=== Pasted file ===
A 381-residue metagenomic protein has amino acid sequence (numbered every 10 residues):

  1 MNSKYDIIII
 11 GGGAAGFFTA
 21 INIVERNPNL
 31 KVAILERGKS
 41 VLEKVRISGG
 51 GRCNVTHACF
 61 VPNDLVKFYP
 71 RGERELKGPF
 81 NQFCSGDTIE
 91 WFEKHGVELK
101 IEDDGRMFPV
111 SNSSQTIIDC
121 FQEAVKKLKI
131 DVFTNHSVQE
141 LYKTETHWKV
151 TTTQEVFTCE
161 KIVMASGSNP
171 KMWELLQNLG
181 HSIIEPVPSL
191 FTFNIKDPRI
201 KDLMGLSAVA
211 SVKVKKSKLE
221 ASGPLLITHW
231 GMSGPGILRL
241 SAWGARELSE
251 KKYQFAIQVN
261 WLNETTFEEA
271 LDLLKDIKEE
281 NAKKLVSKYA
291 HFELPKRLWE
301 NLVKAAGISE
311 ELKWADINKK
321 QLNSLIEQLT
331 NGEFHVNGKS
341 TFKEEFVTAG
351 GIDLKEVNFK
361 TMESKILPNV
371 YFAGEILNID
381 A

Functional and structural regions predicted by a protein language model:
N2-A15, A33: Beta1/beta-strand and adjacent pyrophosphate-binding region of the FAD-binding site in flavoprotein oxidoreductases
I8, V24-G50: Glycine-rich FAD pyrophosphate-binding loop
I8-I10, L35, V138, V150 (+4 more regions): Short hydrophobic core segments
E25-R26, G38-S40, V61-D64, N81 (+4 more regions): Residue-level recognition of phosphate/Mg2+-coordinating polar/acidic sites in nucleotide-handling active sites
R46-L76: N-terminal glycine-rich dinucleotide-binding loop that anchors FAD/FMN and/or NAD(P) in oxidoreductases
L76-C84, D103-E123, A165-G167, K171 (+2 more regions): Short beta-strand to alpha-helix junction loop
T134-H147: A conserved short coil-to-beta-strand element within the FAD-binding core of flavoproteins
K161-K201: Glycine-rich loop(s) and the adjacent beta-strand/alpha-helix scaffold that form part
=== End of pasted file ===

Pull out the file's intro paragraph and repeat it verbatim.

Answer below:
A 381-residue metagenomic protein has amino acid sequence (numbered every 10 residues):